This is a shade of blue, greenish kind of blue which has a physical effect on me. I get really nauseous when looking at this colour.
I rememer a taking some sort of exam about Mozart in music class when I was thirteen. I was wearing a knitted sweater, a gift from my grandmother. An ugly turquoise sweater. I suddenly got very aware of the colour, staring at the sleeve as I was writing down the answers. Instantly I started feeling sick and had to leave the classroom, go home and change the sweater.

Years later my mother told me about a nightgown she once had. A turquoise nightgown. But she could not wear it when my father was in the same room. The first time he saw it, he just stared at it saying "Can´t you change into something else, that colour makes me nauseous."


Opaque gemstone of a light blue or blue-green color. The blue color comes from copper, the green from iron. It's usually found in a matrix of brown or gray rock, so that it is hard to find a gem-size chunk of turquoise without any streaks of other rock (often veins of black manganese) running through it -- the more matrix a piece contains, the lower the price of that piece of turquoise. Robin's-egg blue is the most sought-after color.

Turquoise is rather porous, so it is often oiled or waxed after polishing to keep it from absorbing things from its environment (sometimes also to get it to absorb a dye). Too much heat will change the color of the stone, usually washing out the color; heat will also make an oiled/waxed gem "sweat" a little.

Sometimes "reconstructed" turquoise is seen on the market; this is small bits of natural turquoise glued together. Synthetic turquoise has also been available for about 25 years. On extremely rare occasions, clear turquoise crystals are found in nature -- these are very expensive.

Chemical Composition: CuAl6((OH)2/PO4)4.4H2O
Mohs' Hardness: 5-6
Specific Gravity: 2.90-2.80
Cleavage: None
Transparency: Opaque
Refractive Index: 1.61-1.65
Double Refraction: +.0.04
Dispersion: None

The mineralogical name for turquoise is calaite, which is derived from a name used by Pliny to describe the stone. However, this name is rarely used, it is more commonly called Oriental Turquoise, true or mineral Turquoise or Turquoise de la vieille roche, or just plain turquoise. The name, turquoise, means Turkish stone, as this stone came to Europe through various trade routes, origionating in Persia, the Sinai Peninsula or further east, all of which went through Turkey.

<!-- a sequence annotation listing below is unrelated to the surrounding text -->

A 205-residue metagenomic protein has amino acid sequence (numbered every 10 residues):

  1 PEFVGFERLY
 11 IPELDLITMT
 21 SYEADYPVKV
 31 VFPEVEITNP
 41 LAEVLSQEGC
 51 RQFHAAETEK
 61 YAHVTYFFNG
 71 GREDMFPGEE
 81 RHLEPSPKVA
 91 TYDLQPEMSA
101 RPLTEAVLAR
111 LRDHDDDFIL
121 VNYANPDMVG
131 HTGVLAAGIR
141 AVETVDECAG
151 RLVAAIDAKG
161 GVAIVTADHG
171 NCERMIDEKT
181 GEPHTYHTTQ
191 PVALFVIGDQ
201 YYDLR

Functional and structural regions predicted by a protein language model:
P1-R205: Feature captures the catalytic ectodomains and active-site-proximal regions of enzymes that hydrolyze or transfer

Turquoise is always opaque and varies in color from a light sea green to a deep blue. The color comes from Copper and Iron sulfate found throughout the stone. The coloration comes from various colored bands spread evenly across defined spaces in the stone. When a heat of 482°F (250°c) is applied to the stone discoloration occurs, as blues change to a dull green color. Very thin sections of the gem are colorless to a light yellow in hue. Turquoises are also known to lose their color in sunlight. A dying technique has been formed to counteract this bleaching effect. But the technique does not work perfectly, and the dye on the stone can be chipped off with a knife.

Turquoise is found in cracks and cevices of other rocks. It is found in irregularly shaped masses. While turquoise was thought to be amorphous for a long time, it actually consists of an array of very small microcrystals. Geographically, turquoise is found all over the globe, from Mexico and New Mexico to Iran and Afghanistan, Tibet, Israel, eastern Austrailia and Virginia. One of the first clutches of turquoise was found on the Sinai Peninsula, but this was mined out over 4,000 years ago.

Today, the more blue a turquoise is, the more expensive it is considered. However, Mexicans and southwestern Native Americans did not share this belief. They considered both the blue and the green variations equally valuable. In fact, they called all blue/green stones that were similar to turquoise, chalchihuitl. This included jadeite, turquoise and amazonite.

In ancient Tibet, turquoise, along with gold, was the most common offering to gods and demons. Thrones for kings and Lamas were often adorned with turquoise, as was a special cape the Lamas wore. In early 17th century Europe, turquoise was thought to change its opacity as the health of the wearer changed. One author at the time claimed "A true wife should be like a turquoise stone, clear in heart in her husband's health, and cloudy in his sickness."

Precious Stones, by Dr. Max Bauer. Charles E. Tuttle Company: Rutland Vermont and Tokyo, Japan, 1969
Gemstones of the World, by Walter Schumann. Sterling Publishing Co., New York, 1979
Simon and Schuster's guide to Rocks and Minerals, Simon and Schuster Inc. New York, 1978
The Magic of Jewels and Charms, Dr. George Frederick Kunz. J.B. Lippincott company, Philadelphia and London, 1915

Tur*quoise", Tur*quois" [F. turquoise; cf. Pr. & Sp. turquesa, It. turchese, turchina, LL. turchesius, turchina; -- so called because first brought from Turkey. See 1st Turkey.] Min.

A hydrous phosphate of alumina containing a little copper; calaite. It has a blue, or bluish green, color, and usually occurs in reniform masses with a botryoidal surface.

[Formerly written also turcois, and turkois.]

Turquoise is susceptible of a high polish, and when of a bright blue color is much esteemed as a gem. The finest specimens come from Persia. It is also found in New Mexico and Arizona, and is regarded as identical with the chalchihuitl of the Mexicans.


© Webster 1913.

Tur*quoise", a.

Having a fine light blue color, like that of choice mineral turquoise.


© Webster 1913.

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